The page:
Cherry Blossoms with a wedge brush | Jen Sweeney | Skillshare

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Cherry Blossoms with a wedge brush

teacher avatar Jen Sweeney, Watercolor, Calligraphy, Cycling

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Taught by industry leaders & working professionals
Topics include illustration, design, photography, and more

Watch this class and thousands more

Get unlimited access to every class
Taught by industry leaders & working professionals
Topics include illustration, design, photography, and more

Lessons in This Class

13 Lessons (1h 14m)
    • 1. Hello and Intro

      2:02
    • 2. Class supplies

      2:06
    • 3. Color, handouts, and inspiration

      2:54
    • 4. Blossom practice, Part 1, florals

      7:40
    • 5. Blossom practice, Part 2, buds & highlights

      6:24
    • 6. Branch and leaf practice

      12:22
    • 7. Putting it all together, Part 1

      11:35
    • 8. Putting it all together, Part 2

      10:04
    • 9. Putting it all together, Part 3

      3:43
    • 10. Adding the highlights

      10:44
    • 11. Healthy analysis

      2:21
    • 12. Class Project ideas

      1:18
    • 13. Thank you!

      0:51
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About This Class

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Hello fellow creatives! I'm so thrilled to offer you this class! Here's what you get & what you'll learn:

  1. How to paint cherry blossoms bursting with color and character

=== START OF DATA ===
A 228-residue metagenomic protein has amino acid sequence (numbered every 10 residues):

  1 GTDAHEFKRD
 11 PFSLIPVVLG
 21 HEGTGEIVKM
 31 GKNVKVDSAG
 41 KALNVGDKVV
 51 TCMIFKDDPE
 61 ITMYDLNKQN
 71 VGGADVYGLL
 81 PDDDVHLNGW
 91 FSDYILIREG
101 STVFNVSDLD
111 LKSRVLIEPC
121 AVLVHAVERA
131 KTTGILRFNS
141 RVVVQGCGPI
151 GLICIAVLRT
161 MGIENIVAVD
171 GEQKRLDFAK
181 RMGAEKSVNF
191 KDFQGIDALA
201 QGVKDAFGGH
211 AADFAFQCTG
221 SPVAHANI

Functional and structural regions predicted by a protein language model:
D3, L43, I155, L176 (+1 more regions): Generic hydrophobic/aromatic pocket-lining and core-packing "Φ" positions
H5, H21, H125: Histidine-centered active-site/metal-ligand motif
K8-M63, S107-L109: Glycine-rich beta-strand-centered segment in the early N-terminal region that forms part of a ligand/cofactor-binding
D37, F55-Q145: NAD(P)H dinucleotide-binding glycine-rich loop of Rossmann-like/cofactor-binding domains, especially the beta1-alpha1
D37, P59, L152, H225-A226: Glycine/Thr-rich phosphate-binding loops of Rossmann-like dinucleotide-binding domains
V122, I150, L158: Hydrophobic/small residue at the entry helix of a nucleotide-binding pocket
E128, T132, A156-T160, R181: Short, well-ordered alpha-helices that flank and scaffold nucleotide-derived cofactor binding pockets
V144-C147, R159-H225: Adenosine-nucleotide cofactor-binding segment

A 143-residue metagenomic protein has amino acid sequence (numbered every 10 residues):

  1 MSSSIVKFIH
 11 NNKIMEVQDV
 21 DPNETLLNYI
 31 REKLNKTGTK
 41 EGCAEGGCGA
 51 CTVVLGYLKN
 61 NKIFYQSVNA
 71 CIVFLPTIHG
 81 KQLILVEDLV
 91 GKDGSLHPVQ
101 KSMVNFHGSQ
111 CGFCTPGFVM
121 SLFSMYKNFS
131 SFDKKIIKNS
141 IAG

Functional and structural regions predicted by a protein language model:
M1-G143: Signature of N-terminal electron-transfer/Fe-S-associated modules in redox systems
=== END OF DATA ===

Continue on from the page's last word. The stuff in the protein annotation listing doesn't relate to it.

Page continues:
2. My exact technique for how to hold and angle your wedge brush (or triangle brush) to create each element - blossoms, branches, and simple leaves
  3. How to add delicate details & highlights to make your blossoms pop & your branches look less flat
  4. How to mange that pesky water-to-pigment ratio
  5. My tip for creating blossoms with a dark center and light outer petal 
  6. Access to 7 handouts, located under the "Projects & Resources" Tab 
  7. By the end of class, you'll have a fully finished cherry blossom art piece
  8. And, the joy of learning something new!
  9. (Please see below if you are interested in where to purchase a wedge or triangle brush. This is NOT a paid endorsement, I'm just offering resources.)

Videos are in real-time so you can paint along with me and learn at a gentle, productive pace.

No voice overs during the painting lessons. 

*SUPPLIES needed for class (as always, use what you have):

  • Handouts for Class (If¬†you can print before class, great! If not, no worries, you can easily follow along without them) - PLEASE NOTE: Handouts are¬†located under the Projects and Resources tab, off to the right side, under Resources.
  • Brushes (SEE below if you are interested in where to purchase a wedge or triangle brush)
    • Wedge brush or Triangle brush (A dagger brush or round brush may be used but will not produce exact results. I only use a wedge brush in class. Regardless of brush, you can definitely learn the principles about cherry blossoms and paint them as you adapt your brush as necessary)
    • Wedge brush, size 6 or 8
    • Small round brush 5/0 for super fine details
  • Watercolor paper
    • any kind you prefer
    • I use 140lb cold-pressed watercolor paper by Arches
  • Watercolors
    • Pinks or Reds: I use Winsor & Newton Alizarin Crimson series 3A. Options include permanent rose, quinacridone red, or any pink/red hue you prefer